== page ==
N4155 was built originally in 1954 (Ser. No. 320) and has the standard manually-retractable Mooney gear that accounts for much of her speed. The flaps, as in all Mites, are mechanically linked to the horizontal stabilizer so that the ship stays in trim at any flap setting, up to 30 degrees.
Like the original Mite, Katz' has the checkerboard plaid design on the tail and wingtips, an idea Al Mooney dreamed up to advertise its economy as a "Wee Scotsman."
Although not acrobatic, it's stressed to +3.8 Gs and is perfectly safe to rat around the sky in so long as you don't get ham-handed. A few have lost their tails, so the FAA slapped a mandatory AD fix on her.
Katz, who has logged some 2000 hours and is an Instrument-rated SELA driver, painted his Mite a blood red so you can't miss it at the local gas pump. But then, the Mites are so distinctive they'd stand out in a sandstorm.
For the homebuilder, it's comforting to know the Mite is one of the very few type-certificated do-it-yourself flying machines in the air today. Much of its performance comes from clean lines, like the low-wing, fully-cantilevered, wood-and-fabric construction. Airfoil is of the laminar-flow variety, from NACA 64-415 at the tips to 63-215 at the roots.
Grossing 780 lbs and weighing only 505 lbs empty, the Mite, powered with wing loading of 8.21 lbs/hp and a power loading of 12.0 lbs/hp. Useful load is 275 lb; baggage capacity, 40 lb max. Wing flaps span 70 per cent of the trailing edge, with a total area of 10.54 sq. ft. Ailerons have 6.22 sq. ft. of area and are very responsive, says Katz.
Fuselage is all metal at the cabin station; the rest is of welded 4130 chrome-moly tubing skinned with either aluminum or fabric. Tail is of laminated wood construction, fabric covered. While the main wing spar is of laminated wood, of torsion box construction, all control surfaces are of welded steel frame, fabric covered. Control surface gaps are sealed. You won't be alone in the sky in your homebuilt Mite; there's a Mooney Mite Owners Association with 149 registered members who keep in touch through a MMOA newsletter edited by Quarles. MMOA membership is $10 a year, with headquarters at Dept. XR-478, P.O. Box 3999, Charlottesville, Va. 22903, telephone (804) 296-7711, also the address of the Mooney Mite Aircraft Corp. An info kit costs $8.95 and a set of M-18X plans, 10 times that, or $89.95. Total kit price is $5,995.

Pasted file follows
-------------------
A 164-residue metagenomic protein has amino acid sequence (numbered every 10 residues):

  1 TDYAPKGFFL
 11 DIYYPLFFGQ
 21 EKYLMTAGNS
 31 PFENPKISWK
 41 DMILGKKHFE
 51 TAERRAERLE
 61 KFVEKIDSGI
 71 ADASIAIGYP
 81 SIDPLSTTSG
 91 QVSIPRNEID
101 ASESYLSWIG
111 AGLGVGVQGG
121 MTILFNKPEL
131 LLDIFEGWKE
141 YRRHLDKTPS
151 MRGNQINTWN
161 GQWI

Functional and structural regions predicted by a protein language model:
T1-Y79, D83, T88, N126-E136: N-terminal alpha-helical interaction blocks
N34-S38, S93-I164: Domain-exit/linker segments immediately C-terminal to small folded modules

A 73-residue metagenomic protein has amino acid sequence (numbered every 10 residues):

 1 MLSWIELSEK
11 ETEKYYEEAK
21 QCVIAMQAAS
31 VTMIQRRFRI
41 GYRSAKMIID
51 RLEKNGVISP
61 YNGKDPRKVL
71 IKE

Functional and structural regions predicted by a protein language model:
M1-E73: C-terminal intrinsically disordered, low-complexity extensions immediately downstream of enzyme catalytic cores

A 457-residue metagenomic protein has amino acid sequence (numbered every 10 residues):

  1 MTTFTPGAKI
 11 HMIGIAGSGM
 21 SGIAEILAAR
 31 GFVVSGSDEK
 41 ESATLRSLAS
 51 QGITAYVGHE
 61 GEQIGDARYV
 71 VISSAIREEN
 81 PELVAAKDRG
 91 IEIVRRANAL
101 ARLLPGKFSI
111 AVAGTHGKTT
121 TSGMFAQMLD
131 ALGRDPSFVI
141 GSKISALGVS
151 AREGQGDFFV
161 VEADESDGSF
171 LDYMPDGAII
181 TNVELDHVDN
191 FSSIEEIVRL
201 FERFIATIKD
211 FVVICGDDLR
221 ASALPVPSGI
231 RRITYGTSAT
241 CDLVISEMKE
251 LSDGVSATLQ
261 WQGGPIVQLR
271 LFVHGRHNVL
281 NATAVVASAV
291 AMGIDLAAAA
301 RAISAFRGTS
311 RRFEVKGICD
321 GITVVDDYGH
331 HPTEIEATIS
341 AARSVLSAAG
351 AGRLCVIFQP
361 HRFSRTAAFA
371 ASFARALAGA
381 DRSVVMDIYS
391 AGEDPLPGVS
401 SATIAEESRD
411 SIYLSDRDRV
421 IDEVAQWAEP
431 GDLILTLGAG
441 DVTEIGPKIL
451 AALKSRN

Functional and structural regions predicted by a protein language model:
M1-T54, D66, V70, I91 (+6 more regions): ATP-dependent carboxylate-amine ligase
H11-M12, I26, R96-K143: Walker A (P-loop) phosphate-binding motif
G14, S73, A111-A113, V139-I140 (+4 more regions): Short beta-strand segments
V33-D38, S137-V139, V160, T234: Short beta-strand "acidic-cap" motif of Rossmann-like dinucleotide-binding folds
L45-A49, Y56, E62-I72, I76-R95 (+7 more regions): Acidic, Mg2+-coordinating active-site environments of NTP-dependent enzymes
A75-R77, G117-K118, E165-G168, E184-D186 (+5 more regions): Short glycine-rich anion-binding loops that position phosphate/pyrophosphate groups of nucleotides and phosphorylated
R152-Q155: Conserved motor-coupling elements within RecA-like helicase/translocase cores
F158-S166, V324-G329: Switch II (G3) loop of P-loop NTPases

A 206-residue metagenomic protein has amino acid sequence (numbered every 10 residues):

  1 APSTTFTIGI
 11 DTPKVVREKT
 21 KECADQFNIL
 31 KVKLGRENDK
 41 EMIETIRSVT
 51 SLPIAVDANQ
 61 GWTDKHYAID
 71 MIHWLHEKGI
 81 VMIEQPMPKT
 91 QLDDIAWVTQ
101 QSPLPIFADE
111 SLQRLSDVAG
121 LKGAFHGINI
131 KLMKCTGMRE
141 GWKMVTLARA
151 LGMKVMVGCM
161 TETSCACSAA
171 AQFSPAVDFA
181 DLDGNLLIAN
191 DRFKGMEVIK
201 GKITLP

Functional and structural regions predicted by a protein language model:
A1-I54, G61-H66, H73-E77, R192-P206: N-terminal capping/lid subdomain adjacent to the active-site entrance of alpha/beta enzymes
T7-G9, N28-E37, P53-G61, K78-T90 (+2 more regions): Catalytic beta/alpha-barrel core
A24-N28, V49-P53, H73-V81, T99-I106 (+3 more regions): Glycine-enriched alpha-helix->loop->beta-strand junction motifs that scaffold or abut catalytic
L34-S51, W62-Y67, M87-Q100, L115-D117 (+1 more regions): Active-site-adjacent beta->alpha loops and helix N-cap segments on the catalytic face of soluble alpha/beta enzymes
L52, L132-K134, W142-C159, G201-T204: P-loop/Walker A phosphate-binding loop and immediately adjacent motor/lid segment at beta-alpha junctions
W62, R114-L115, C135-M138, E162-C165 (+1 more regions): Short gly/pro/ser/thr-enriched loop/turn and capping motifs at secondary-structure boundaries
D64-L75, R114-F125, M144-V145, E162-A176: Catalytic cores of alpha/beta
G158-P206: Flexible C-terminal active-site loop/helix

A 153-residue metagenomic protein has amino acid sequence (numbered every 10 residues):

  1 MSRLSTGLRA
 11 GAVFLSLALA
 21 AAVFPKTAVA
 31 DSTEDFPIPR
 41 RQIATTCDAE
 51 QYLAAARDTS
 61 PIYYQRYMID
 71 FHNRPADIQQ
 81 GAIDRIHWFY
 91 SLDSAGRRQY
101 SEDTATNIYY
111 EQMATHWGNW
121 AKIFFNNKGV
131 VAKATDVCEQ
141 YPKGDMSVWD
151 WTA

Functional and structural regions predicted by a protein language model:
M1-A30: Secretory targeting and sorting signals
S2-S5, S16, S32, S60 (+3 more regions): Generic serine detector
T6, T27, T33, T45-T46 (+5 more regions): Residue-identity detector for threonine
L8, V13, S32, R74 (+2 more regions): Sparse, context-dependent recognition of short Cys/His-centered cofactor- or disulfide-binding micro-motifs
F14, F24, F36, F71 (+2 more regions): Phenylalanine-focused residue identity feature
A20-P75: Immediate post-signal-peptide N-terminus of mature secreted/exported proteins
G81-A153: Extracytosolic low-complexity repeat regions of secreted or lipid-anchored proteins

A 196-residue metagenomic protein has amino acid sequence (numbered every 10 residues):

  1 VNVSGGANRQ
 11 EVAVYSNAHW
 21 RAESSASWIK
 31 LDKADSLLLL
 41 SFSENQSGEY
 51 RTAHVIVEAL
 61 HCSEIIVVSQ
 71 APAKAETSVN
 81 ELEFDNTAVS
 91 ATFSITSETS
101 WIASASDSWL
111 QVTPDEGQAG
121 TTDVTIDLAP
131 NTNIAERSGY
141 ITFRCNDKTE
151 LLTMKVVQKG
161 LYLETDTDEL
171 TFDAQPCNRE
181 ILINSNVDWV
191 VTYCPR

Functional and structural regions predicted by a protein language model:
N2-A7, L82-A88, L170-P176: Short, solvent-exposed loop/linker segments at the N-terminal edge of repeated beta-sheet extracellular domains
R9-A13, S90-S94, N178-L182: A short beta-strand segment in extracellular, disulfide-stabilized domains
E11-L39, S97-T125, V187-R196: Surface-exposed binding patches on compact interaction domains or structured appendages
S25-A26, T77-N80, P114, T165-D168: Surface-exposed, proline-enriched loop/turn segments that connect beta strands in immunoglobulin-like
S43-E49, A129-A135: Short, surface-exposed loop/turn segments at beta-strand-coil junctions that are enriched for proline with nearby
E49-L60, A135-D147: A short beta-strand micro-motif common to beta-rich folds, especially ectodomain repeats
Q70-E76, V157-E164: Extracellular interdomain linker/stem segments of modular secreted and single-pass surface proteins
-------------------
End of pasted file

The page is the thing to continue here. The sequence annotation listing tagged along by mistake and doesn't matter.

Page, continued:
The most recent Mooney Mite Fly-In was staged last September at Porterville, Calif., when nine Mites showed up, five from Southern California. (We ran into Bob Katz at the Chino Fly-In last year, and so became intrigued with his little beauty.) Some fantastic journeys have been made in Mites, like the one in which Al Mooney celebrated his 25th anniversary as an airplane designer. He flew nonstop more than 1300 miles, averaging 35 mpg at a ground speed of 122 mph, for less than one copper penny per mile!
In 1952 another Mite established a world class distance record at 1364 miles, more than doubling the former class mark for planes weighing under 1103 lbs. And they still talk about a nonstop journey a Mite made from California to Hawaii in the belly of a USAF C-124, but that was cheating.
Over the years inflation has upped the costs of all homebuilts, but today, where can you get as much fun for under $6,000 (plus powerplant) than in this fast, economical, fun-to-fly midget by Al Mooney?
We should point out that Fred Quarles' MMAC and MMOA are now defunct. The Mooney Mite Site, which now acts as the primary source for all information about the M-18s, still get inquiries about M-18X kits. [25 November, 2004]
We have an e-mail update for you from Bob Katz: "I've owned the 4155 since '68. Total time is about 3300. I have about 2700 in it myself. I probably fly it 50-75 hours per year now. I haven't made a lot of long cross countries in the last 10 years. usually 1hr each way kind of flights. It is just a joy to fly and even though I fly a lot of other aircraft (also own a Comanche), it still is the most fun. It's been basically trouble free except for the usual age related issues (brake cables breaking, etc.)." [26 November, 2004].